qStream random number generator

QuintessenceLabs has their qStream 100A quantum random number generator (RNG). For those needed an advanced level of RNG, this appliance is not cheap, but is critical to ensure higher levels of security.


There were a number of firms offering solutions to deal with third-part and vendor risk. The SecurityScorecard solution has a SaaS offering to understand security risks of third-parties and measures a large number of threat indicators. Each vendor’s performance is graded on an A-F scale based on 10 security factors.

While at the expo, I got a demo of the product and they ran a scan on my firm. I don’t mean to brag, but we got an A.

security summary report Ben Rothke


While Archer is the 800-pound gorilla of the GRC space; it’s price, scalability issues, and data integration issues have lead many firms to look at alternatives. With good workflow automation and ability to easily work as a SaaS approach, Rsam offers a kinder and gentler approach to GRC.


There were countless vendors in a crowded field offering threat intelligence solutions at RSA. The Cyberint Argos threat intelligence platform in interesting and provides real time views of targeted attacks, data leakage, and more.

Garner Products

Finally, while there were many awards given out at the show, I’d like to give the Most boring yet important information security product award to Garner Products. They make hardware to wipe hard drives, perform media erasure and degauss media. While it’s not the most exciting technology; any organization that does not have a formal data destruction program in place, and use products like these, is putting their organization at significant risk.

RSA networking village

RSA is legendary for myriad parties with flowing liquor. It’s also a great avenue for speaking with some of the brightest minds in the industry.

A question I pondered while at RSA, and one that would be interesting to ask in a job interview is this: which is better from a security perspective – insecure crypto protocols and secure communications protocols. Or secure crypto protocols and insecure communication channels?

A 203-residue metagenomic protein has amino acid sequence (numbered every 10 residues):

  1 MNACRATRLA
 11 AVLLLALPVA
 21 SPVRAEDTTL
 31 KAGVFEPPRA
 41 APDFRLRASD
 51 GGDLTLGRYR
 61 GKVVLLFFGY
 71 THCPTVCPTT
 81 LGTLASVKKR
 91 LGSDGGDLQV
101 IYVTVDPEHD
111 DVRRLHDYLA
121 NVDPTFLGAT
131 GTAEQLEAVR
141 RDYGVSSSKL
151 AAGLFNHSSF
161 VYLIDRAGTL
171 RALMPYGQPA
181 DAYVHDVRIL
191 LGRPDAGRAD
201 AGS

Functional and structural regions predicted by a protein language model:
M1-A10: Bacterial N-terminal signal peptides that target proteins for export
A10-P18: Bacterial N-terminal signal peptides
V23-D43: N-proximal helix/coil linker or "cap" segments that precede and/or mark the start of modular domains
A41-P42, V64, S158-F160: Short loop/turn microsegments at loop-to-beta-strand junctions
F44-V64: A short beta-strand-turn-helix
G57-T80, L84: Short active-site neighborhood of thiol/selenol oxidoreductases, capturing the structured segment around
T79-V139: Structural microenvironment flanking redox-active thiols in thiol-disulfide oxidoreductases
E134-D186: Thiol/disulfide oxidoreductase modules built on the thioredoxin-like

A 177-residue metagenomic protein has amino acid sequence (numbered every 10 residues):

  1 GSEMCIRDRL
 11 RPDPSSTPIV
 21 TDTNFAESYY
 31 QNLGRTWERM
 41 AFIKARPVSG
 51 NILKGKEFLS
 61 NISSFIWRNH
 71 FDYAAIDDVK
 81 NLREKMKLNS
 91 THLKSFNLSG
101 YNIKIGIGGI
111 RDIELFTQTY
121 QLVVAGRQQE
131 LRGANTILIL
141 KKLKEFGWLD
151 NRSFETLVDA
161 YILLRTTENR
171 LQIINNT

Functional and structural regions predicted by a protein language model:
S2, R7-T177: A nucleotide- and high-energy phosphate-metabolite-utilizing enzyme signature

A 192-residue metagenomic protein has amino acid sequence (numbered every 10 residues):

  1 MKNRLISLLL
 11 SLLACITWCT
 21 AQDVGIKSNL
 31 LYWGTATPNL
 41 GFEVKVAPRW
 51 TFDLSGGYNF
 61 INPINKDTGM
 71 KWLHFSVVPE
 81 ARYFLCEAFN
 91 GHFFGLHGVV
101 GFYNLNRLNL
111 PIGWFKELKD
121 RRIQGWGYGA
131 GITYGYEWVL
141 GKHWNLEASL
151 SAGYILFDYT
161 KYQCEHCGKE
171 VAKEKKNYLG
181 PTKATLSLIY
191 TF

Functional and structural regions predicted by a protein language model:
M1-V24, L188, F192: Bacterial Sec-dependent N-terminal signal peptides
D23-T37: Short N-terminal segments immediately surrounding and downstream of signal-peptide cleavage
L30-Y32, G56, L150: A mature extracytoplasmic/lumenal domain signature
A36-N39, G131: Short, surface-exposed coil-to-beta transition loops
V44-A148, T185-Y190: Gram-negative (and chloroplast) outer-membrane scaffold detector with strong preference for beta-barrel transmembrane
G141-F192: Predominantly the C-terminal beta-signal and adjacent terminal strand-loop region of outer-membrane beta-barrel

After pondering on it for a while, I saw Dr. Adi Shamir after his crypto panel and posed that question to him. He quickly answered that given it’s much easier to swap out crypto protocols, than it is to change communications protocols; the insecure crypto/secure communications approach would be best. 

RSA 2019

Next year’s conference will be in early March 2019. As Dr. Ron Rivest stated in the crypto panel, he’s surprised how popular blockchains are given how little advanced security features and controls they have. So, after all these years of RSA conferences, with all the smart people and advanced technologies, the industry is still deploying things without adequate security. Plus, ça change, plus c’est la même chose.


Ben Rothke, CISSP, CISM, CISA is a senior information security specialist at Tapad and has over 16 years of industry experience in information systems security and privacy.

His areas of expertise are in risk management and mitigation, security and privacy regulatory issues, design and implementation of systems security, encryption, cryptography and security policy development.

Ben is the author of Computer Security - 20 Things Every Employee Should Know (McGraw-Hill). He writes security and privacy book reviews for Slashdot and Security Management and is a former columnist for Information Security, Unix Review and Solutions Integrator magazines.

He is a frequent speaker at industry conferences, such as RSA and MISTI, holds numerous industry certifications and is a member of ASIS, Society of Payment Security Professionals and InfraGard.

He holds the following certifications: CISM, CISA, CGEIT, CRISC, CISM, CISSP, SMSP, PCI QSA.

The opinions expressed in this blog are those of Ben Rothke and do not necessarily represent those of IDG Communications, Inc., its parent, subsidiary or affiliated companies.